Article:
Life Lines by Dr. Dolittle

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Nature’s Solutions

Evolution of pain resistance

Could you imagine eating a pile of chile peppers or spicy hot mustard and not feeling any pain? The ability to sense pain is physiologically quite important as it alerts us to potentially dangerous or poisonous chemicals. Many plants (stinging nettles, pungent bulbs, hot chilies) and animals (stinging ants, scorpions, snakes) produce noxious chemicals to protect themselves from predators. In turn, some predators have evolved resistance to these chemicals. An […]

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The key to the fountain of youth?

I just read an interesting article on the physiology of long-lived species that was published in Physiology. Some animals seem to have discovered the secret to the fountain of youth. Take the long-lived naked mole rat (Heterocephalus glaber) for example. These animals are able to maintain juvenile traits across their lifespan by growing slowly, having low levels of hormones responsible for development and delaying the onset of sexual maturity. Dwarf […]

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Tardigrades are not so tolerant after all

…at least when it comes to dealing with warming temperatures. In contrast to their reputation for being able to withstand almost any extreme environment (radiation, cold, drought, vaccuum of space), researchers at the University of Copenhagen have found that tardigrades may have an Achilles heal. They appear intolerant of sustained increases in temperature.  Study author Dr. Ricardo Neves was quoted in Science Daily, “The specimens used in this study were […]

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Bee sting therapy – revisited

Bee sting therapy has been getting a lot of buzz lately. I have received a lot of questions about applications of so-called apitherapy to conditions other than multiple sclerosis, which we discussed awhile back. Let’s review the more recent evidence… While the practice of apitherapy dates back 5000+ years, only recently has this potential therapy been scientifically investigated. According to a recent review, bee venom has several peptides as well […]

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Regenerating limbs…and heads

Mandy M. Schofield, Christian A. Okafor, and Jack D. Shepard from Towson University presented an interesting poster at the 6th annual Greater Washington DC Area Physiological Society on how planarians are a useful “Model Organism for Investigation and Education.” Planarians are indeed very interesting little animals. They have remarkable abilities to regenerate as shown in this YouTube video: Aside from this impressive ability and its application to limb regeneration, planaria […]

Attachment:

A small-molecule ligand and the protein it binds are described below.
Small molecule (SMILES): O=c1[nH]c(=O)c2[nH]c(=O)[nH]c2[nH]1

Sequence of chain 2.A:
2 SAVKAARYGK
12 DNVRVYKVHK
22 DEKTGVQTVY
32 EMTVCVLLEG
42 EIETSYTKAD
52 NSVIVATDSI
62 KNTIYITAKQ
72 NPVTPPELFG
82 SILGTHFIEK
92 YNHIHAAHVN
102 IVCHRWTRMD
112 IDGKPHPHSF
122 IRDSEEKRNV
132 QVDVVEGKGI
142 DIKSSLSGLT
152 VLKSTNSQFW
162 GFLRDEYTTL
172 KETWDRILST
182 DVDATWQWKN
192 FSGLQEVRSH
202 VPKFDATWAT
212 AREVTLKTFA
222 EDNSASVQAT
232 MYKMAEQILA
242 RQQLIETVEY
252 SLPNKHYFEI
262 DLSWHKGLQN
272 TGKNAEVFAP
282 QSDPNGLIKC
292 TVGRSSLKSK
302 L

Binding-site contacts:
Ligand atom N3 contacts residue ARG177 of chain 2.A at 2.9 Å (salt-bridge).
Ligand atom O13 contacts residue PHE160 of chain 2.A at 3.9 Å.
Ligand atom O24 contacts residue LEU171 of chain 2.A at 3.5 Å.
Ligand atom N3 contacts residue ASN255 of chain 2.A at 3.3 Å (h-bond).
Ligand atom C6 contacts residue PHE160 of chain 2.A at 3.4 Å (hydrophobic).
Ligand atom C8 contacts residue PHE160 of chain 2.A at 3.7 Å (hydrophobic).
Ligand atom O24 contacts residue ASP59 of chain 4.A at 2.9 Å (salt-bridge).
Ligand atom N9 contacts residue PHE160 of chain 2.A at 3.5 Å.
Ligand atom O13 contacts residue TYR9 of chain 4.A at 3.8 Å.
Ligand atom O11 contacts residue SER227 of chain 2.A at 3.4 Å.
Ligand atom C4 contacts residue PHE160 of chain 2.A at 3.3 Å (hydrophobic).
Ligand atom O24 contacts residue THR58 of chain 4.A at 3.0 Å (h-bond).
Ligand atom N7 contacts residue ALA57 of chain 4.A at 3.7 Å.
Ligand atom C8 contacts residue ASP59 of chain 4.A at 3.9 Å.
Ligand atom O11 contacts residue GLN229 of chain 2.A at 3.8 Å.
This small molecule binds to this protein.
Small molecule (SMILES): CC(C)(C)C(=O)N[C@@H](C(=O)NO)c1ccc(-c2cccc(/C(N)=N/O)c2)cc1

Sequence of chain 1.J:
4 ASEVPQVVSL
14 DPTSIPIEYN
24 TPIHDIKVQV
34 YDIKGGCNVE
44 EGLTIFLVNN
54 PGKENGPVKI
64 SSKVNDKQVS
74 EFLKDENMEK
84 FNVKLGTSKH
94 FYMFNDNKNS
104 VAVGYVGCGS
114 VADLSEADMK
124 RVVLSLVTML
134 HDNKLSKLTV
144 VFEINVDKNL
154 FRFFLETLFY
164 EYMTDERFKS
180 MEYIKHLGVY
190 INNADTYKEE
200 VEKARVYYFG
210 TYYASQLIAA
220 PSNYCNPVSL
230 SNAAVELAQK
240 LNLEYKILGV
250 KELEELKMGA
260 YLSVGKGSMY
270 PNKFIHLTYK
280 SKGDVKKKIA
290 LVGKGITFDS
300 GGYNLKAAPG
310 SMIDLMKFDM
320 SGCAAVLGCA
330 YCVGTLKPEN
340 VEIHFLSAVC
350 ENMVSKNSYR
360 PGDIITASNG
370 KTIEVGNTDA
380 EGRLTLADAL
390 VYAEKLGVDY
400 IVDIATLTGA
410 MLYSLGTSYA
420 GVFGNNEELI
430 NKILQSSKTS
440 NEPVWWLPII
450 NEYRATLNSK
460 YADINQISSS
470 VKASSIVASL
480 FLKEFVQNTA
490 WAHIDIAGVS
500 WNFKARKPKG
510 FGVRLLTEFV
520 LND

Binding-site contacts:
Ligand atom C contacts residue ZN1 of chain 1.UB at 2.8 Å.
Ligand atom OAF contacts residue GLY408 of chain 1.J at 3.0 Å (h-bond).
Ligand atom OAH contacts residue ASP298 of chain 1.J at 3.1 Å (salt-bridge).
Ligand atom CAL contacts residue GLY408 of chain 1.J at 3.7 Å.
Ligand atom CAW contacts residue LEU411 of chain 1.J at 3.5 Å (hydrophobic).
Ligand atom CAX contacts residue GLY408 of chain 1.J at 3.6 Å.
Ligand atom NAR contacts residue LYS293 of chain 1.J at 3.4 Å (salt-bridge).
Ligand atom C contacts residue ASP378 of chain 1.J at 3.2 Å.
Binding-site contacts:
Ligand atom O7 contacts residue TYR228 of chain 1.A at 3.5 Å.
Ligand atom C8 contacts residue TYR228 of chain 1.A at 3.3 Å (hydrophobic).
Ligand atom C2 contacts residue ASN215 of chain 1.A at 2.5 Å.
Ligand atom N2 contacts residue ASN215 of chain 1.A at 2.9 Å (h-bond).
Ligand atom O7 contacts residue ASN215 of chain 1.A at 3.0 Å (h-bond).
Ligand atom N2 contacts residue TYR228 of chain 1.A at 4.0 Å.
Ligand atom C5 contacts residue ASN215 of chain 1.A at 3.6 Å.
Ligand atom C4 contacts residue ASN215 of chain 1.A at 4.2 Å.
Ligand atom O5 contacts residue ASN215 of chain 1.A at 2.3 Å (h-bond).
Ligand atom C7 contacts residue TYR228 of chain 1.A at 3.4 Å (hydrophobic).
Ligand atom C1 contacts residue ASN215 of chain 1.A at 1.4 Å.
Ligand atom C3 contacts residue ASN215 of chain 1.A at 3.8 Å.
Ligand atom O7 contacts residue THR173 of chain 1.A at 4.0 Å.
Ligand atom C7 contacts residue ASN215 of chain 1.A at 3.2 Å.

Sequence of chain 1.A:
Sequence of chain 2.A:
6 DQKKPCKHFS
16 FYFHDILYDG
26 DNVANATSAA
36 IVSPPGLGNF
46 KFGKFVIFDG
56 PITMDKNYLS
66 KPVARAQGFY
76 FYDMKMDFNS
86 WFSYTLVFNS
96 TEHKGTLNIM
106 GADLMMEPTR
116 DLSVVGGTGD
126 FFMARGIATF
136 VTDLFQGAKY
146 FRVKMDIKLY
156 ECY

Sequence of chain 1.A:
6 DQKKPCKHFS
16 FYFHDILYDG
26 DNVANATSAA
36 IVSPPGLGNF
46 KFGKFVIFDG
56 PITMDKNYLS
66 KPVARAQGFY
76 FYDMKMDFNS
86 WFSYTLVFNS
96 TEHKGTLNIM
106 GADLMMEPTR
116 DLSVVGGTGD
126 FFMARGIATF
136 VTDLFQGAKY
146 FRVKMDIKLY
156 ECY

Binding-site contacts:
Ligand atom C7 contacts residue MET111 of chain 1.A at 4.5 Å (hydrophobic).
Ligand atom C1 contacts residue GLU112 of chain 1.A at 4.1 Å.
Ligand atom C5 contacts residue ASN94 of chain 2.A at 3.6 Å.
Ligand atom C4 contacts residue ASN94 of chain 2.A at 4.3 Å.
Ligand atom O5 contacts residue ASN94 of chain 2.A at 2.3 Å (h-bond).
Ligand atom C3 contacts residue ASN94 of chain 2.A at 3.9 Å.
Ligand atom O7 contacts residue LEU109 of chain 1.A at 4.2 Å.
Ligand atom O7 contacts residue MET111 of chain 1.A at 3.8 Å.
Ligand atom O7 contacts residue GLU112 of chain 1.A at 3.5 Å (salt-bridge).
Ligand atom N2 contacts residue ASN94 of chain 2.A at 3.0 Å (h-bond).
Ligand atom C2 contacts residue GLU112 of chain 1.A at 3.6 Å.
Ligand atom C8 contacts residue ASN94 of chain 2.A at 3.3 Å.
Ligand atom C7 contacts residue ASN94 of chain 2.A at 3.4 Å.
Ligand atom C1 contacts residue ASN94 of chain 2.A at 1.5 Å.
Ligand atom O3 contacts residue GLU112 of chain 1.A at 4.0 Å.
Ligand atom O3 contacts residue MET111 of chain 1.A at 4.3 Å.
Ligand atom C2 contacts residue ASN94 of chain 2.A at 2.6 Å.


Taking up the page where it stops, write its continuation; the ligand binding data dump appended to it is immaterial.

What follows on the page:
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Understanding cardiomyopathy through drosophila

Courtney Petersen presented her research at the 6th annual Greater Washington DC Area Physiological Society conference today. This research was conducted with Dr. Matthew Wolf at the University of Virginia School of Medicine and Dr. Jeremy Smyth at the Uniformed Services University in Bethesda, Maryland. Courtney’s research was focused on cardiomyopathy, which is a disease of the heart’s muscle that can make it harder for the heart to pump blood […]

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Importance of retaining sodium for land vertebrates

Peter Fuller from the Hudson Institute of Medical Research, gave an interesting talk this morning at the 9th Aldosterone and ENaC in Health and Disease: The Kidney and Beyond Conference. His talk focuses on the evolution of the mineralocorticoid receptor in vertebrates. For animals living on land, the receptor responds mainly to the hormone aldosterone. The receptor can also bind the stress hormone cortisol and the sex hormone progesterone, although progesterone binding inhibits the receptor. […]

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